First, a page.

Despite playing in only one game during the 2023 regular season, Brayden Lenius has continued to be a valuable and conspicuous member of the Saskatchewan Roughriders.
His dedicated efforts on behalf of the team and the community were recognized on Thursday in Hamilton when he received the Jake Gaudaur Veterans’ Award — punctuating a momentous day on which it was also announced that the 26-year-old receiver had signed a one-year contract extension.
The award was created in 2010 in honour of former CFL Commissioner Jake Gaudaur, a distinguished Second World War veteran.
Each year at the CFL Awards, a presentation is made to a national player who embodies the attributes that were possessed by Gaudaur and are associated with Canada’s veterans — strength, perseverance, courage, comradeship and contributions to Canadian communities.
Lenius’s perseverance came to the fore in 2023 when he recovered from a lacerated kidney he had suffered in the Roughriders’ pre-season finale, only to sustain a foot injury in the fourth quarter of his first game back in the lineup.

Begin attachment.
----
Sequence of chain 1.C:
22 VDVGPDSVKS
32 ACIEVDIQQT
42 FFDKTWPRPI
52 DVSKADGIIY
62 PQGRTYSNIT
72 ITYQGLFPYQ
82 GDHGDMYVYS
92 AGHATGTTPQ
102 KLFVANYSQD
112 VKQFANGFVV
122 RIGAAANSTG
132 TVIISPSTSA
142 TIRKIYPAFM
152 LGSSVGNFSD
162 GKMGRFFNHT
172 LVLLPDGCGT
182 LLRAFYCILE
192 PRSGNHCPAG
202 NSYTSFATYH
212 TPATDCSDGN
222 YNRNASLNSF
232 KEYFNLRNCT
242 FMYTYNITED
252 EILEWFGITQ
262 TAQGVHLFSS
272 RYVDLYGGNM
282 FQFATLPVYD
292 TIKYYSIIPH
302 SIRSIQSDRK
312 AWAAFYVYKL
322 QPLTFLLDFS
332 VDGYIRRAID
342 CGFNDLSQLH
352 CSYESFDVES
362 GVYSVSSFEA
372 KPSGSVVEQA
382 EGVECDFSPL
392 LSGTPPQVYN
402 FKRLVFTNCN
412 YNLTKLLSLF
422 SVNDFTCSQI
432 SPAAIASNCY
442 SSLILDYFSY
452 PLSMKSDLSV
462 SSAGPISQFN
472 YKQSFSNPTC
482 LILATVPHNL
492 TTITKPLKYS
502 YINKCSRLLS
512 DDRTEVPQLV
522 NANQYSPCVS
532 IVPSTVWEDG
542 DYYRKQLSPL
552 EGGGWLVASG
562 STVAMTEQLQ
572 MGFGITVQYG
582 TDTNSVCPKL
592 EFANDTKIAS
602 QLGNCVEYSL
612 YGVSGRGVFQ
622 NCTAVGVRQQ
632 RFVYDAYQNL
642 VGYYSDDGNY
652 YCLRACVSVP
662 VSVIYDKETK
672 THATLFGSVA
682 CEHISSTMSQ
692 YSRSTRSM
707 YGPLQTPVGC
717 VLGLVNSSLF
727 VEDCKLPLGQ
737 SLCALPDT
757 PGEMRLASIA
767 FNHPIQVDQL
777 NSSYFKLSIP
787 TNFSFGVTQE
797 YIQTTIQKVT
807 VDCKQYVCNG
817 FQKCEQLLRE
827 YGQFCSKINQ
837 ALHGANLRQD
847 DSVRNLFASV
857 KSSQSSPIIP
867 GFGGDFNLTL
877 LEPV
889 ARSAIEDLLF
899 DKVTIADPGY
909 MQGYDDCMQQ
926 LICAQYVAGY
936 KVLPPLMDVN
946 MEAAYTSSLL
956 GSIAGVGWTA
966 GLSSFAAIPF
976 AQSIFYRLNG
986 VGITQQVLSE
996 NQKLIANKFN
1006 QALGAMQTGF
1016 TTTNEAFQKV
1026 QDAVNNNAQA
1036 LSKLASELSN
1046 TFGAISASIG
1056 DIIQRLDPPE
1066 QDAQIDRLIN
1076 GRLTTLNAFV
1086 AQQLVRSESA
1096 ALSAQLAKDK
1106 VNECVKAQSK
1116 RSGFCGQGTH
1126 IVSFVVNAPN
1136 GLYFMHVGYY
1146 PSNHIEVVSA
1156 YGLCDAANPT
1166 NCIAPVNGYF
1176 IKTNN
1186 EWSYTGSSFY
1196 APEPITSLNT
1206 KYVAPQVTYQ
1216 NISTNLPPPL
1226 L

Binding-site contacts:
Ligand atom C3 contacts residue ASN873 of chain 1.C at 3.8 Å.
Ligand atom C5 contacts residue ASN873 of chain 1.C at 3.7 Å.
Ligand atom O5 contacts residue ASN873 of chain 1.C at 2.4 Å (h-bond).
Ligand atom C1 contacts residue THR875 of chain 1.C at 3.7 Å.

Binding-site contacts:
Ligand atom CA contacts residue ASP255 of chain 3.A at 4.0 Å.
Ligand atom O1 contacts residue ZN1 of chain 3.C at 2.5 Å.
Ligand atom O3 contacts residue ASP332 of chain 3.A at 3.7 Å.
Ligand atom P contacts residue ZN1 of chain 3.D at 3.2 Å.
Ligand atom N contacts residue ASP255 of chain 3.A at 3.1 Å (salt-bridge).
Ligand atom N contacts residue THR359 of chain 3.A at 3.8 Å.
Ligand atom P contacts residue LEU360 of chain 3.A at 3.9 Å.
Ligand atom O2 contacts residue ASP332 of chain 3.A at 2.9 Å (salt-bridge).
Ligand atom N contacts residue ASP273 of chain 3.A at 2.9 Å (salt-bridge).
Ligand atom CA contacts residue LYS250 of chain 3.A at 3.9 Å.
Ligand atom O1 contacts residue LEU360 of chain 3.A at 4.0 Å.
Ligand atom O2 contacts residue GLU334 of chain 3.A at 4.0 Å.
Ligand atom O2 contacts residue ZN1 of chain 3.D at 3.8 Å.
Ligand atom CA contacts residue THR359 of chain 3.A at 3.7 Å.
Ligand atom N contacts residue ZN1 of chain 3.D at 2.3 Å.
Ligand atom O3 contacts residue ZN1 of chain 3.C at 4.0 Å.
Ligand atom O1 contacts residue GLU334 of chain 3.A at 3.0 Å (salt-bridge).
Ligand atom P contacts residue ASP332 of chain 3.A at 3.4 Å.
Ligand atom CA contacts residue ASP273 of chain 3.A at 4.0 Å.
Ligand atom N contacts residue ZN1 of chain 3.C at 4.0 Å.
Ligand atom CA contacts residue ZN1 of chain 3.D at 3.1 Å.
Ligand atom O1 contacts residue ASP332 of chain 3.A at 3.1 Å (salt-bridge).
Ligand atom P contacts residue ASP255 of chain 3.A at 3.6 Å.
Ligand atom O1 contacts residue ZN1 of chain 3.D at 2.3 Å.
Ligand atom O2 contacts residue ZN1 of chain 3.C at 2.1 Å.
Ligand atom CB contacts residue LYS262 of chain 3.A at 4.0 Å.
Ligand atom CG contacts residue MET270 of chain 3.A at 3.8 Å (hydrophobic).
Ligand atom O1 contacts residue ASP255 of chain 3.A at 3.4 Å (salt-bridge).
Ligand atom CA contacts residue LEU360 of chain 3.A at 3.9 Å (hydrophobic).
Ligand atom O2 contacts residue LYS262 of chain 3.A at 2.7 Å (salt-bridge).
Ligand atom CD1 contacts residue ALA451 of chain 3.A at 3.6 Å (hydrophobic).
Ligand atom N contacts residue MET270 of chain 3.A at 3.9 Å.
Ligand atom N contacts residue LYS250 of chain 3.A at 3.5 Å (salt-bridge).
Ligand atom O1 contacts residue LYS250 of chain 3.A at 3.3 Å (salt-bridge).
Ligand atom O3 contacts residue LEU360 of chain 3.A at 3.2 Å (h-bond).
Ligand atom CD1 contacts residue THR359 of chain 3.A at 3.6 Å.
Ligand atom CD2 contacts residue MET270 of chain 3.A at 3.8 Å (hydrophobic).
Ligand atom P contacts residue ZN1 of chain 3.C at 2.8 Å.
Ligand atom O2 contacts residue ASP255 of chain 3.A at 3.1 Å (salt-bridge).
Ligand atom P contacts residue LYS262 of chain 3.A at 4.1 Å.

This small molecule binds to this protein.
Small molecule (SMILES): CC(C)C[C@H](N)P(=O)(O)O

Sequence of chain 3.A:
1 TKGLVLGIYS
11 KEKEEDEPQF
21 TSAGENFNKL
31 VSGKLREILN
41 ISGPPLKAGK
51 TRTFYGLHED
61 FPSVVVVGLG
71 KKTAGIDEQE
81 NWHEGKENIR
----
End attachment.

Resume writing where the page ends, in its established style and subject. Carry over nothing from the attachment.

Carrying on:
“This year was a complete wash,” the Regina-born Lenius said. “I don’t know where my bad karma or bad luck came from, but it’s part of the game and part of life.
“You find the goodness out of the dark moments and this (award) is that light at the end of the tunnel, glowing into next year and giving me that good energy.
“It’s huge. It really shifts my aura, my energy and my mindset going into next year and pushes me that much more.
“It just shows how much I mean to the people around me in the community and to the team as well, so it’s really amazing.”
The importance of Lenius to everyone around him is underlined by an effusive testimonial from a Roughriders receiving colleague.
“Brayden is someone who exemplifies tremendous leadership skills through his humility, his integrity and just the way that he empowers all those around him,” Kian Schaffer-Baker said.
“He has been a close and dear friend to me ever since I met him three years ago. Since my first day coming here, he has been welcoming and has always done so much to make me feel a part of the team and like a brother, not just in football but outside of the game.